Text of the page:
1. Question volatile or troubling relationships.
One telltale feature of narcissists is that all of their relationships are troubled relationships. They will have a shaky time in friendships, romance, and any career or school situation where they need to work cooperatively with others.
Which means it’s a good idea to really examine any relationship in your life that seems volatile. You may not know if someone’s a narcissist, but you know if you have a fight with them every single week, or if you always feel stressed out after seeing them. Make it a habit to simply notice these relationships, label them for what they are, and ask yourself what you get out of them.
2. Ask your friends for perspective.
It can be hard to see through the charm of a narcissist who’s buttering you up, and surprisingly easy to make excuses for their outbursts or bad behavior. However, while you may have a hard time seeing it objectively, to your friends, it’s often plain as day.
There are caveats here, of course. Your friend might not have any meaningful insight if they haven’t seen you with the person firsthand, and of course, only friends whose judgment you trust will really be useful here. But, in general, getting an outside opinion (and listening to it, even if it’s hard to hear) can be a good way to check your own instincts about a person.
3. Expect the worst.
It may seem totally contrary to an HSP’s natural idealism, but one useful mental practice if you think someone’s a narcissist is to expect the worst.
It goes like this:
If this person is a narcissist, they don’t believe they’re doing anything wrong, and they’ll never change. So, what if their current behavior continues forever? Would I be okay with that? Would the relationship be worth it?
Seeing the worst-case future is often enough of a slap in the face to make it much, much easier to pull back from the relationship.
4. Pull away from narcissists as early on as possible.
Generally speaking, the right time to disconnect from a toxic person is as early on as possible. That’s especially true with a narcissist.
Why? At the start of a relationship, there’s little at stake, and it’s only a small part of your life. But narcissists demand all the attention you can give them. Within months or a year, they could be a main focus of your life — especially if they’re your partner.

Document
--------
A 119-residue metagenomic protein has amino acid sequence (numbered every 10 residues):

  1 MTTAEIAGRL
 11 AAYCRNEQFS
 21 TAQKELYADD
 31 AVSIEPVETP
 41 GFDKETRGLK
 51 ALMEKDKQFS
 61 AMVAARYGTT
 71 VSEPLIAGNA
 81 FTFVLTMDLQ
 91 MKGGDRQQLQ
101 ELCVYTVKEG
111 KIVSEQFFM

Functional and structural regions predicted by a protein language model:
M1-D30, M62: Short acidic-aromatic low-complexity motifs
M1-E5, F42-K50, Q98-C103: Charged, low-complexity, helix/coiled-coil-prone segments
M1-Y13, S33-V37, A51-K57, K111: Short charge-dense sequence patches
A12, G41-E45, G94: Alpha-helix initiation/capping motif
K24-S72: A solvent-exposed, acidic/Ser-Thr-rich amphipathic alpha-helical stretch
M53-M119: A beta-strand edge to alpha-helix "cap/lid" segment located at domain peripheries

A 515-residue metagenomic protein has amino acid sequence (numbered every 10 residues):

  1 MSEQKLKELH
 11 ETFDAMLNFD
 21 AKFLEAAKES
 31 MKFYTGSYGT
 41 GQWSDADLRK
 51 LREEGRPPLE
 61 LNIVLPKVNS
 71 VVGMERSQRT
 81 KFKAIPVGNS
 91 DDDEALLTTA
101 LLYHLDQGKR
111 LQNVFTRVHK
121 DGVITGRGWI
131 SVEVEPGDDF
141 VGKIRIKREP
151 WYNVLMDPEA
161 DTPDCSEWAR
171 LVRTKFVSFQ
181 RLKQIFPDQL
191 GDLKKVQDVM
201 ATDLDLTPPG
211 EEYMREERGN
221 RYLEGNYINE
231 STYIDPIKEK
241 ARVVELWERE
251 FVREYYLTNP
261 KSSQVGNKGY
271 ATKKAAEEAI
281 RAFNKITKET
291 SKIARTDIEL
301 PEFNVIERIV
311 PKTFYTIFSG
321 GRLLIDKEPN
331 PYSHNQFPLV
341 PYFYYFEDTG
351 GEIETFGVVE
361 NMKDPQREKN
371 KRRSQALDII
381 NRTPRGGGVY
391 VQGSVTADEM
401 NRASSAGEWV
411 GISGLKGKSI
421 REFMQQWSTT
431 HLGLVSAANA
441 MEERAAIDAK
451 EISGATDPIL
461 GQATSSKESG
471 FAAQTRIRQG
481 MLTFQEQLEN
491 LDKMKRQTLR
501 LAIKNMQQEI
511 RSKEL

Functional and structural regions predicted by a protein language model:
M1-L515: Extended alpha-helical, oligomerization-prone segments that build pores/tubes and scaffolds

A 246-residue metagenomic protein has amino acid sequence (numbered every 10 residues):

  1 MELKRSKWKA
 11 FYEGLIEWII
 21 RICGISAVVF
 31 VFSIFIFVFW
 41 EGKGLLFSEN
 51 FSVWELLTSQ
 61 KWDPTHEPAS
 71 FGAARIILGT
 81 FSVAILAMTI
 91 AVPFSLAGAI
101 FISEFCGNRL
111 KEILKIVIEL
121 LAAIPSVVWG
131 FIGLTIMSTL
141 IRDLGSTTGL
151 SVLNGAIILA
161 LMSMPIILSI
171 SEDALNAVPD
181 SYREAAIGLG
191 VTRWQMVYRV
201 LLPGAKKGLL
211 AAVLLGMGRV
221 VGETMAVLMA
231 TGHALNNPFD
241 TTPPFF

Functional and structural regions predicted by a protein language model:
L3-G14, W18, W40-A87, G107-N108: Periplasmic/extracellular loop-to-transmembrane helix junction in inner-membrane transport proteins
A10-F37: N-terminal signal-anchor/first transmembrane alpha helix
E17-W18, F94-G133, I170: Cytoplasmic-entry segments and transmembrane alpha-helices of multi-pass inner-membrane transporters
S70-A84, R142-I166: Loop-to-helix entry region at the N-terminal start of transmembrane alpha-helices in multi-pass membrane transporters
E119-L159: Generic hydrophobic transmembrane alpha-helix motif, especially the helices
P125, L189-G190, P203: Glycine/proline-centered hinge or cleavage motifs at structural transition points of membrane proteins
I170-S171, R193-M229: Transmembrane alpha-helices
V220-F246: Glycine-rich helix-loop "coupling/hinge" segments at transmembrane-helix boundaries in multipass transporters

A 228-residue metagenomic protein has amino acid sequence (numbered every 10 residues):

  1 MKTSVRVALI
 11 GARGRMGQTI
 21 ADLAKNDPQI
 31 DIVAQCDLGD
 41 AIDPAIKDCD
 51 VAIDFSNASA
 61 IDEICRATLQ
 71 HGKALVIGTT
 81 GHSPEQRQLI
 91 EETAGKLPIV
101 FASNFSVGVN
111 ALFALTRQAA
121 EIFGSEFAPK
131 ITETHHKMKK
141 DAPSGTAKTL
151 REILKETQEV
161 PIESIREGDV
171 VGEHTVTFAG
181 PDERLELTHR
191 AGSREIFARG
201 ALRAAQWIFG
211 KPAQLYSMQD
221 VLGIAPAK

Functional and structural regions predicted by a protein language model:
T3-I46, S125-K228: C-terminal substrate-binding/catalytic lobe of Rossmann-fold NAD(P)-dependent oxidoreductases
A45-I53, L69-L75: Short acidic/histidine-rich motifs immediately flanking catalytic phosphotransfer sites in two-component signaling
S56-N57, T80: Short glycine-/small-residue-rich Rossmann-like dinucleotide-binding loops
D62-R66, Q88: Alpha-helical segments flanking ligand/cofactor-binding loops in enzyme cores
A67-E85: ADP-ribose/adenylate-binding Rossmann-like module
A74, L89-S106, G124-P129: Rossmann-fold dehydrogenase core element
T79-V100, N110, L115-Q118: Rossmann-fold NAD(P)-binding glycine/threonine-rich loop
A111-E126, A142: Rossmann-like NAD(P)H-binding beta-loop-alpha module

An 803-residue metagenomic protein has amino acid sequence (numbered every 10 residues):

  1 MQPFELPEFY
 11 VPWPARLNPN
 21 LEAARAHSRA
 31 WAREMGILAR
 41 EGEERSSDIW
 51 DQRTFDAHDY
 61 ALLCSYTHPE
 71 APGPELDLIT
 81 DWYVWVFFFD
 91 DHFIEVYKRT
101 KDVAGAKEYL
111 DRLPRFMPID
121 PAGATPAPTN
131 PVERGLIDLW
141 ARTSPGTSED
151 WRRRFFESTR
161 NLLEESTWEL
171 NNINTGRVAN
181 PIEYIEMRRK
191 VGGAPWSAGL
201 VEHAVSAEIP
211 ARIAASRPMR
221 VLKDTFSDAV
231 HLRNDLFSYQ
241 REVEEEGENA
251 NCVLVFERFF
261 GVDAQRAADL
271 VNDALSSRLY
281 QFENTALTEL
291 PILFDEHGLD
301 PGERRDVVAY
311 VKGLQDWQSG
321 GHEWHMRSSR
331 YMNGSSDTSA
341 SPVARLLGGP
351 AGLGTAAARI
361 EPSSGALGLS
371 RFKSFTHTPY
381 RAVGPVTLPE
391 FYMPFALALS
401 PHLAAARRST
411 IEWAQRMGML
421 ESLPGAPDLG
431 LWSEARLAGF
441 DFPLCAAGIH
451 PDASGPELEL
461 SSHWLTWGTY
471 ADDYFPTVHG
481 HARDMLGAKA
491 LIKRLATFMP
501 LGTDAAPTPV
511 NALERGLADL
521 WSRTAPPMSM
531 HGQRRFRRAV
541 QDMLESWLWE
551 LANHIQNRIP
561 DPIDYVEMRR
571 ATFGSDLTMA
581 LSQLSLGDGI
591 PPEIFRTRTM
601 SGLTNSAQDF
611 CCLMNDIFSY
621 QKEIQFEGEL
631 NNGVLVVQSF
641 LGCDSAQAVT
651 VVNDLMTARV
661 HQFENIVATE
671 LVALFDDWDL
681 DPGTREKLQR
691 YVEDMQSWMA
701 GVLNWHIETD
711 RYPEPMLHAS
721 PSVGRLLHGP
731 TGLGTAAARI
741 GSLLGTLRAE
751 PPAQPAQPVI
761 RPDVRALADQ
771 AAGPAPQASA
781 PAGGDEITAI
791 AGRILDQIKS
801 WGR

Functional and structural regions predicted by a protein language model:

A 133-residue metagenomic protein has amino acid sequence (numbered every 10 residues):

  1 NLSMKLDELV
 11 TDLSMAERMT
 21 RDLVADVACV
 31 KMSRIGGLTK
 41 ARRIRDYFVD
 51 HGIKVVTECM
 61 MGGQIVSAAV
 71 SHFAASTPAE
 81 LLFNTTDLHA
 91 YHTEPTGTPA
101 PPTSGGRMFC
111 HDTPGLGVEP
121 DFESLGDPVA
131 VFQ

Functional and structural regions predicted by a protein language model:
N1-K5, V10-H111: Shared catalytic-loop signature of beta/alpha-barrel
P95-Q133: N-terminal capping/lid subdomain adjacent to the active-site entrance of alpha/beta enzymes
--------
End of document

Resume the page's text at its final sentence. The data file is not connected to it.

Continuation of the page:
It’s much, much easier to back away at the start than it is to disentangle later (although it’s never too late).
5. Practice setting clear, firm boundaries.
Narcissists hate boundaries, because the world is supposed to be about them, not anyone else — and boundaries force them to confront that it’s not. At the same time, firm boundaries allow you the space and emotional clarity you need to take care of your own needs.
The best way to set a boundary to say it clearly, directly, and as a fact, not a request. For example:
Not clear: “I’m really tired tonight. Is it okay if we do this a different time?”
Clear: “I’m not going to come over after 8 p.m. anymore, even if you’re stressed out. If you need to talk, we can set up a time on the weekend.”
Just be ready, because narcissists believe that every “no” can become a “yes” if they push hard enough. Don’t treat your boundary as something you’re willing to argue, and don’t make an exception. You can read more about setting boundaries here.
6. Get some emotional distance.
Narcissists can be infuriating, and they will bait you to argue with them, feel sorry for them, or try to help them. All of this just pulls you in further.
Simply learning about how narcissism works can help create distance (and make it easier to resist engaging). For example:
- Narcissists don’t actually realize what they’re doing, so there is no point in arguing with them — you will never win.
- They’re incapable of seeing their own flaws, so there is no way for you to help them or “fix” them. It’s something they have to come to on their own.
- Narcissistic personality disorder is an illness, and it’s likely been with them since adolescence. They aren’t going to change unless they get professional help.
7. Practice a different kind of compassion.
Something I find oddly comforting is that a narcissist’s behavior is motivated by — wait for it — extremely fragile self-esteem. Yep, all that self-aggrandizing is because they don’t love themselves.
And that makes them seem a lot less intimidating.
It’s also a way to feel compassion toward them without engaging. It must be tragically hard to go through life not loving oneself, and it means that nothing will ever truly bring them happiness. Understanding that can soften your heart, even as you pull back from them.
Disconnecting from a Narcissist May Be the Kindest Thing You Can Do
Ultimately, it’s rare for narcissists to admit they have a problem. But, when even the most caring people pull away from them, it can be a wake-up call. And, in rare cases, it may even be the push they need to finally seek help.
Back away from these people, HSPs. It might be the kindest thing you ever do — for you, and for the narcissist.